It’s a damn good feeling to be back in the Lone Star state. For the past few weeks, I’ve been at home resting up and sampling some good eats. I’ve gotten more than a few dinner requests from the Family and I’m beginning to think they have forgotten that my time in New York was spent in a meat cooler, not a kitchen.
Whatever. I love to get in the kitchen, throw on some jams, and make something special.
Since I’ve been home, I’ve learned to make tamales and I tied and prepared a huge rib roast for the Family Christmas dinner; however I was craving to experiment with things I had learned in New York. Unfortunately, I lacked a commercial kitchen and shiny appliances like I had access to at Fleishers. That meant I was going to have to find my own and on a broke butcher’s budget. After mapping out my meat quest I figured I would need the following:
- a smoker to practice my brisket making,
- a dehydrator to test my new jerky recipes,
- and a curing chamber for some charcuterie experimentation.
My trip to New York wiped out my bank account, but Santa Claus came through with a couple of Benji’s in my stocking. I just had to decide which one of the three pieces of equipment to invest in. I only had enough cash for one. The other two would have to be put on the back-burner. This was my line of thinking until I stumbled on an old, unclaimed smoker.
At first, I wasn’t sure if the ‘ol gal would work. There were rust holes in the bottom, the grill had come detached, and the pipe stack that once rose from the pit had been severed. Her thermometer had definitely seen better days. Its glass cover was shattered and the needle registered a perpetual 185°.
All and all, not insurmountable for an old Boy Scout. A quick trip to Walmart for a freestanding oven thermometer and a few twists of wire to get the grill back on, I had the ‘ol gal back on her feet. Now to give her a test run.
On the actual brisket, I figured I couldn’t go wrong. Chef Jason and I had thrown one in the electric smoker in New York and it turned out awesome – no work and great meat with an amazing bark. Since my smoker didn’t exactly stack up to that commercial one, I would have to keep a careful watch over this brisket the entire time it cooked. The main chamber temperature needed to hover around 225° and stay as smoke-filled as possible.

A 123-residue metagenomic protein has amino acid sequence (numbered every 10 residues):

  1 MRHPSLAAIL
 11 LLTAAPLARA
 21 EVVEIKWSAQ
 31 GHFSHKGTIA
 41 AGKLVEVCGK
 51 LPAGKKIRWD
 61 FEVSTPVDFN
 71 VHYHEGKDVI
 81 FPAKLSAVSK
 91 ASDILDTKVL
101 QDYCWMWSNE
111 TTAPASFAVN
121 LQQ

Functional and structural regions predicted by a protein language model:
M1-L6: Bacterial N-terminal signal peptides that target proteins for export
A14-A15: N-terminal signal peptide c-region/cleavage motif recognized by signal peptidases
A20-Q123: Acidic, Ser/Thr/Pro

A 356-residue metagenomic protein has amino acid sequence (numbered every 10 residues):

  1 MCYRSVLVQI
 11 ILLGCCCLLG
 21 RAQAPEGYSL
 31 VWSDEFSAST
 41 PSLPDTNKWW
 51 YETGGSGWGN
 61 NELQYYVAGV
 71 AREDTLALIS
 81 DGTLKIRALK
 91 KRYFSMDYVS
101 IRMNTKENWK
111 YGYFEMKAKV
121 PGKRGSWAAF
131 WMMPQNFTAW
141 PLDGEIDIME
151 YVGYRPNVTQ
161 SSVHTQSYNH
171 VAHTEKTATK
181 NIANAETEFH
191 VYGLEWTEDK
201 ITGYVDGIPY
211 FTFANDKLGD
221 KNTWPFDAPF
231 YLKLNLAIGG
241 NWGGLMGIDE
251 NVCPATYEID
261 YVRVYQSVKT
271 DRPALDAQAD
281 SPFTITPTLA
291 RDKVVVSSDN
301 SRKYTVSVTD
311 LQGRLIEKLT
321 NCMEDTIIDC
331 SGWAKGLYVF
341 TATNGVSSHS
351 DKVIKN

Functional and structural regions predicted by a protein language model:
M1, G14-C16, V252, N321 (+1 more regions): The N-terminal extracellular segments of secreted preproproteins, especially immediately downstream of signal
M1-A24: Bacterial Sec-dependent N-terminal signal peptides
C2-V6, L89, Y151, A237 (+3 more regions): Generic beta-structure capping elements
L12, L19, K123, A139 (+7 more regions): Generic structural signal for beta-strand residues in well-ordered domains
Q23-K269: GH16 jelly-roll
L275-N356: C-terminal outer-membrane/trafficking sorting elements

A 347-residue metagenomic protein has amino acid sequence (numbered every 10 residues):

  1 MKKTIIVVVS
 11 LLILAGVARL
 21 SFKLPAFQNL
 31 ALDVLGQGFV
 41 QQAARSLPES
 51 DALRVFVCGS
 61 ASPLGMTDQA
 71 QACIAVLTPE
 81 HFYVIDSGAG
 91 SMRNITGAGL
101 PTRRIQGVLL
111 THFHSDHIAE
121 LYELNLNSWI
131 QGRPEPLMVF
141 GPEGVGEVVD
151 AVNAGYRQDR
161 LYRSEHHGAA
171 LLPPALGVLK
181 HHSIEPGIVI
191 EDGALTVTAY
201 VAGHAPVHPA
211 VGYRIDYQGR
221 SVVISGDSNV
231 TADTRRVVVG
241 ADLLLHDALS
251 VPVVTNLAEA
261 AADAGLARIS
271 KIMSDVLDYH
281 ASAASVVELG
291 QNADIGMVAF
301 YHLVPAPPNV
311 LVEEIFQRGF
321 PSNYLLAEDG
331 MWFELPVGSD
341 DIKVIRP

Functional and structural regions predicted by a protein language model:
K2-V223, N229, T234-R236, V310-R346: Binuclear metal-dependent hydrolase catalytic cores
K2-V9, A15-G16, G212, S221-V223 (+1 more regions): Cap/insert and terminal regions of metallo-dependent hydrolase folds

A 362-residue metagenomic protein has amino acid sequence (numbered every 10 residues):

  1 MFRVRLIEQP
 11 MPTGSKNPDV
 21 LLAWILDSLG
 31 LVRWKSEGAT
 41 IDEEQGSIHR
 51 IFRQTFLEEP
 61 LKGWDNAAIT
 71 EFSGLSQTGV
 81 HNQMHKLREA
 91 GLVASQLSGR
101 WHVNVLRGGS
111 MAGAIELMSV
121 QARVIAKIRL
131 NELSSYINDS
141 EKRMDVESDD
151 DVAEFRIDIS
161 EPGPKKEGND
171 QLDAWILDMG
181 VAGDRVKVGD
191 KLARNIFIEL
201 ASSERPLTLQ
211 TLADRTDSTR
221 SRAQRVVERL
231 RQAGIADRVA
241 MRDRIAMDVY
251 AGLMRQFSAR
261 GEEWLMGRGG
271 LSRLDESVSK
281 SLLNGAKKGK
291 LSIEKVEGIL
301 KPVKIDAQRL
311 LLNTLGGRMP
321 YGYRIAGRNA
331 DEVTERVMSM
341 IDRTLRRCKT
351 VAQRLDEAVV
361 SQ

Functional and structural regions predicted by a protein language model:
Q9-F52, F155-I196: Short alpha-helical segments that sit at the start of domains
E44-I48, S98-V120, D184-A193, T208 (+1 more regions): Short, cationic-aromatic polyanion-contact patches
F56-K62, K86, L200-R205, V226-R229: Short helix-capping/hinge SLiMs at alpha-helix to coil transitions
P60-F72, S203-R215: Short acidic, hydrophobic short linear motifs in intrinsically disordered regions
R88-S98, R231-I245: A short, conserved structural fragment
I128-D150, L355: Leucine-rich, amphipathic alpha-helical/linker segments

Pulling an all-nighter would require some help. Luckily, the fridge was stocked with Shiner Bock and my brother was home for Christmas break. He willingly volunteered as soon as I uttered the word “fire.”
We’ve been pyro-maniacs since birth.
The new recruit and I made our way to the local meat market where we commandeered an 15lb. USDA select brisket. Yeah, it wasn’t the 100% grass-fed brisket I was use to working with in New York, but it would do.
After a good thirty minutes of hand-grinding seasonings, I laid down a heavy coat of salt and pepper over the meat.
In the meantime, Sam had started a fire in the smoke chamber and once he had a good bed of coals and the oven thermometer read 225°, we placed the brisket in the main chamber.
Pit masters apply wood chips to create a large amount of smoke without all the heat of a large fire. I applied hickory wood chips every 10-15 minutes throughout the night.
The next morning, the meat thermometer read 190° when I placed it into the center of the brisket. I pulled the brisket from the hand-me-down smoker and let it set.
The ‘ol gal had done good. The bark was thick, dark and glistening. The smoke ring was a lovely ombre red.
After 30 minutes of resting, I sliced and shared.
- Aunt Hedy thought it was a bit peppery. It might have been from all the fresh cracked pepper I used.
- Mom thought the meat could have been more tender, but the flavor was spot on.
- Note to self: ALWAYS invest in good meat. If you want a great end product, you have to use great ingredients.